What is ASP.net?
ASP.NET is the next generation web application framework developed and marketed by Microsoft based on .NET Framework. But not to be confused that it's not an upgraded version of ASP. It was first released in January 2002 with version 1.0 of the .NET Framework, and is the successful successor to Microsoft's Active Server Pages (ASP) technology.
ASP.NET allow programmers to build dynamic web sites, web applications ,web services and so many strong features. One of the key features of ASP.NET is that it uses an event-based programming model.
It is built on the Common Language Runtime (CLR), allowing programmers to write ASP.NET code using any supported .NET languages. It is a server side scripting technology that enables scripts (embedded in web pages) to be executed by an web server(Internet Information Services).In ASP.NET, you are not limited to scripting languages. You can now use the following .NET languages:
Using Visual Studio, the development tool from Microsoft, web developers can develop very compelling applications using ASP.NET, with the ease of drag-and-drop server controls. Latest version finally announced by Microsoft. By adopting agile practices, and using IDE and ALM tools, Microsoft have been able to complete the release in half as many milestones this time around. Developing great apps for Windows 8 is an important goal of this release.
How it works?
You should be familiar with the page life cycle process in order to correctly initialize controls. The life cycle of a control is based on the page life cycle, and the page raises many of the events that you need to handle in a custom control.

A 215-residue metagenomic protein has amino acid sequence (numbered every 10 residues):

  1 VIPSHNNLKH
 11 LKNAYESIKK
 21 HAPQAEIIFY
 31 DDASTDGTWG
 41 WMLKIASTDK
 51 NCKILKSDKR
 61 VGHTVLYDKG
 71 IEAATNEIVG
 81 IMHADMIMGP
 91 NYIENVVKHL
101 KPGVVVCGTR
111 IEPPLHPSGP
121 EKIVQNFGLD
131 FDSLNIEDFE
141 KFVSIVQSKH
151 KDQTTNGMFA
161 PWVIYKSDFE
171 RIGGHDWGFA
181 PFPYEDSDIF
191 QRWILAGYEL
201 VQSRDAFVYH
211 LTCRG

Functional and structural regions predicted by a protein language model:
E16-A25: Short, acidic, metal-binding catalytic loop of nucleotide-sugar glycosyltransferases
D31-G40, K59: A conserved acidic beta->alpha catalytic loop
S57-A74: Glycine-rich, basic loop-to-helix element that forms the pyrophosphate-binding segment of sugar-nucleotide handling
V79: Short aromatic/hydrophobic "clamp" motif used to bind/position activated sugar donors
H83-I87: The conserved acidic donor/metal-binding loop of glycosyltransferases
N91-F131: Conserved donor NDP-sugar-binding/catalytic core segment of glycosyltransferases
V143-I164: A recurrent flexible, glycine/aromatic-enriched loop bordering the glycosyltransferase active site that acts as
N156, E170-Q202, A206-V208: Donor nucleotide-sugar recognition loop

When a web browser requests a page from a web server, the web server (IIS) will first check if the request is for an HTML page. If it is, the request is fulfilled by fetching the files from the OS and then returning it to the client (web browser). If the client is requesting an ASP.NET page, IIS will pass the request to the ASP.NET runtime, which will then process the application by reads the file, line by line, and executes the scripts in the file. After process complete it returns the output to the client as an format of pure html.
When an ASP.NET page runs, the page goes through a life cycle in which it performs a series of processing steps. These include initialization, instantiating controls, restoring and maintaining state, running event handler code, and rendering. It is important for you to understand the page life cycle so that you can write code at the appropriate life-cycle stage for the effect you intend.
In order to memorize whole page life cycle process of Asp.net, keep store this word "SILVER" in your memory, which is defined as
S = Start
I = Initialization
L = Load
V = Validate
E = Event Handlers
R = Render
Before and after "SILVER" there's one step each to be processed. Each step will be completely defined as:
The page request occurs before the page life cycle begins. When the page is requested by a user, ASP.NET determines whether the page needs to be parsed and compiled, or whether a cached version of the page can be sent in response without running the page.
In the start stage, page properties such as Request and Response are set. At this stage, the page also determines whether the request is a postback or a new request and sets the IsPostBack property. The page also sets the UICulture property.